Before you brave the chaos of Black Friday next week, remember that it took months, even years to get those products onto retailers' shelves.
I asked the co-founders of Canary, the smart home security system, and Eight Sleep, the smart sleep tracker, the five most important pieces of advice for anyone who hopes to build consumer hardware.
These founders share what it took to go from bootstrapping a prototype to launching on IndieGoGo and eventually raising $41 million and $22 million in funding, respectively.
1. Open source your prototype
Before investing any time in aesthetics, packaging, or marketing you first need to prove you can build a prototype that demonstrates the utility of the product you hope to eventually build. This is called a "works like" prototype.
Works like prototypes can and should be cobbled together with existing technology. Open source products like the raspberry pi enable you to rapidly demonstrate value with off the shelf hardware, custom software and grit. This approach works well to manufacture tens of devices that can be used to persuade early backers that your vision is possible.
When you're ready to start producing hundreds of units, you'll need to take a different approach. "In order to find partners capable of scaling our production, I tore apart a dozen IP cameras to find the components and sensors used by products already on the market" said Chris Rill, co-founder and former CTO of Canary. "Those partners enabled us to deliver our first shipment of products to our IndieGoGo backers, who pledged two million dollars in pre-orders."
2. Don't try to teach yourself
Unlike software development, hardware engineering requires too much specialized expertise that is rarely found in one person.
"Don't waste your time trying to learn every discipline or search for a unicorn with all those skills already. Instead, hire a product engineering firm with the requisite expertise" says Massimo Andreasi Bassi, co-founder and CTO of Eight Sleep. "What seems expensive in the short term will help you avoid heartache in the long term."
Just be sure to hire a firm with relevant experience. "Electronic devices vary dramatically in complexity. Even though products may look the same when wrapped in plastic, the electronics inside can be vastly different" said Rill. "Ask about specific experience when interviewing any product design firms. Ideally, they're executing from previous successes."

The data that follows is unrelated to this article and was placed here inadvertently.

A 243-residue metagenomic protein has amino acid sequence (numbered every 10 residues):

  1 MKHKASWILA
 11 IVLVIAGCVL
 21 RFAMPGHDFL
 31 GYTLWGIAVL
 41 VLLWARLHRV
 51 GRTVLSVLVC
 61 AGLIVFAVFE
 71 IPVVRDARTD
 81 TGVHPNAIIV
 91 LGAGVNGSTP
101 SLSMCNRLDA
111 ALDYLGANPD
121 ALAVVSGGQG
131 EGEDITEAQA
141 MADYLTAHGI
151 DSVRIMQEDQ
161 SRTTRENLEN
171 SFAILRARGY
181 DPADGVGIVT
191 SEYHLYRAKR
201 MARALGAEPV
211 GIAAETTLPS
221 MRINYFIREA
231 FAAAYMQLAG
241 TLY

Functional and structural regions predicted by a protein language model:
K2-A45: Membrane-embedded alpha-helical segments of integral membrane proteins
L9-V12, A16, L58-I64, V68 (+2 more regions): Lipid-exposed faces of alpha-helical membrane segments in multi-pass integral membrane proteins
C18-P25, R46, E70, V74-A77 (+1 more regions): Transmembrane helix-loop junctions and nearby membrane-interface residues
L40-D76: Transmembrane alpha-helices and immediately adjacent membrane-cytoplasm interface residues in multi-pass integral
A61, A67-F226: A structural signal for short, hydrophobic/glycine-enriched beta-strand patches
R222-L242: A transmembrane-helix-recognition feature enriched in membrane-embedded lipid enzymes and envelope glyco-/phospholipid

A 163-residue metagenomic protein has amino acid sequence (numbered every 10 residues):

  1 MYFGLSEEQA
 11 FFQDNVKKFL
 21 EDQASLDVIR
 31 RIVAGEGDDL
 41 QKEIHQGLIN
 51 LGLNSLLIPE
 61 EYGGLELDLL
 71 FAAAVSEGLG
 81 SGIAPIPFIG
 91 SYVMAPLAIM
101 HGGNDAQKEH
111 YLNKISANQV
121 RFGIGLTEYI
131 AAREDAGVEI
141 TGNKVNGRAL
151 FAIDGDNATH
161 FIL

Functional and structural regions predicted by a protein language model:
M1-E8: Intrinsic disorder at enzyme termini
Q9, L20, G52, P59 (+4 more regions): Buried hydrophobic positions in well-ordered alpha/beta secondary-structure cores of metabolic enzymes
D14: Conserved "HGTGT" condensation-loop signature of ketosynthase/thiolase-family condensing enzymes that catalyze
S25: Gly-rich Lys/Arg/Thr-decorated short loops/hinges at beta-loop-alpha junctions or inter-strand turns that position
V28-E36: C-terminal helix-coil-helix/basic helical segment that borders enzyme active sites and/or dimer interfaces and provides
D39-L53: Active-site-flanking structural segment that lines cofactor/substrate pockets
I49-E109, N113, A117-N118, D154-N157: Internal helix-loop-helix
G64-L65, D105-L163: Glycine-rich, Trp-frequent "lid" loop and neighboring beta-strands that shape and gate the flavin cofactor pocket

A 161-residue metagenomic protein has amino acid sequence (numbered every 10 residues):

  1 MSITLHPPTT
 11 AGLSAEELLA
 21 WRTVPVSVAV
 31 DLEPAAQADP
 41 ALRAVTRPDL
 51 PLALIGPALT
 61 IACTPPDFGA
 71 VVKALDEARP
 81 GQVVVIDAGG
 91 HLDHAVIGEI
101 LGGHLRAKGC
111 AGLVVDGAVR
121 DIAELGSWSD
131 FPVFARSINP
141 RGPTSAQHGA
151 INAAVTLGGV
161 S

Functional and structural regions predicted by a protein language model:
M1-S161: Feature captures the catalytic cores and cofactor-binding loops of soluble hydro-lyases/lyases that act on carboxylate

3. Hire a Program Manager
So many things can and will go wrong when manufacturing hardware. Unless you've been through the process before, it's best to hire a program manager to keep track of all the moving pieces. "It's a full time job coordinating suppliers, manufacturers, and the dozen other partners" said Rill. "You'll be more prepared for the 'common' issues and have more time for the unpredictable issues that inevitably arise."
4. Negotiate in person
In the early days you will never order enough parts to secure a meaningful volume discount. So don't try to. Find other ways to persuade manufacturers to offer pricing incentives.
Even though manufacturers rely on high tech robots, it's still a relationship driven business. Instead of placing orders online or exchanging emails invest in building a personal relationship. Buy a plane ticket and introduce yourself in person to demonstrate commitment to forming a long-term partnership.
When a US-based middleman quoted $8.00 for a part, Rill experienced extreme sticker shock. After research revealed the original manufacturer, he flew to Taiwan to introduce himself in person. Over tea, he persuaded the factory's owner to reduce the unit price to $1.25. That generated 82 percent in savings from the original price quote before Canary shipped a single unit.
5. Know your dependencies
Your product does not exist in isolation. It depends on dozens of partners including suppliers, shipping carriers and retailers. Each play a critical role to ensure your product arrives fully-functional in customers' hands.
When factories go on strike, packages are lost, or components malfunction don't be caught off guard. Invest the time upfront to identify each of these dependencies and design redundancy or remediation procedures.
When some internet providers began to disable a frequency in their routers, Canary's cameras could no longer connect to the internet. That caused frustrated customers to reach out for assistance.
Canary's support team had to help customers reactivate the frequency on routers, which was not an ideal customer experience. Rill recommends "when it comes to complex critical systems like, connectivity, remember that you depend on a rapidly evolving ecosystem around you."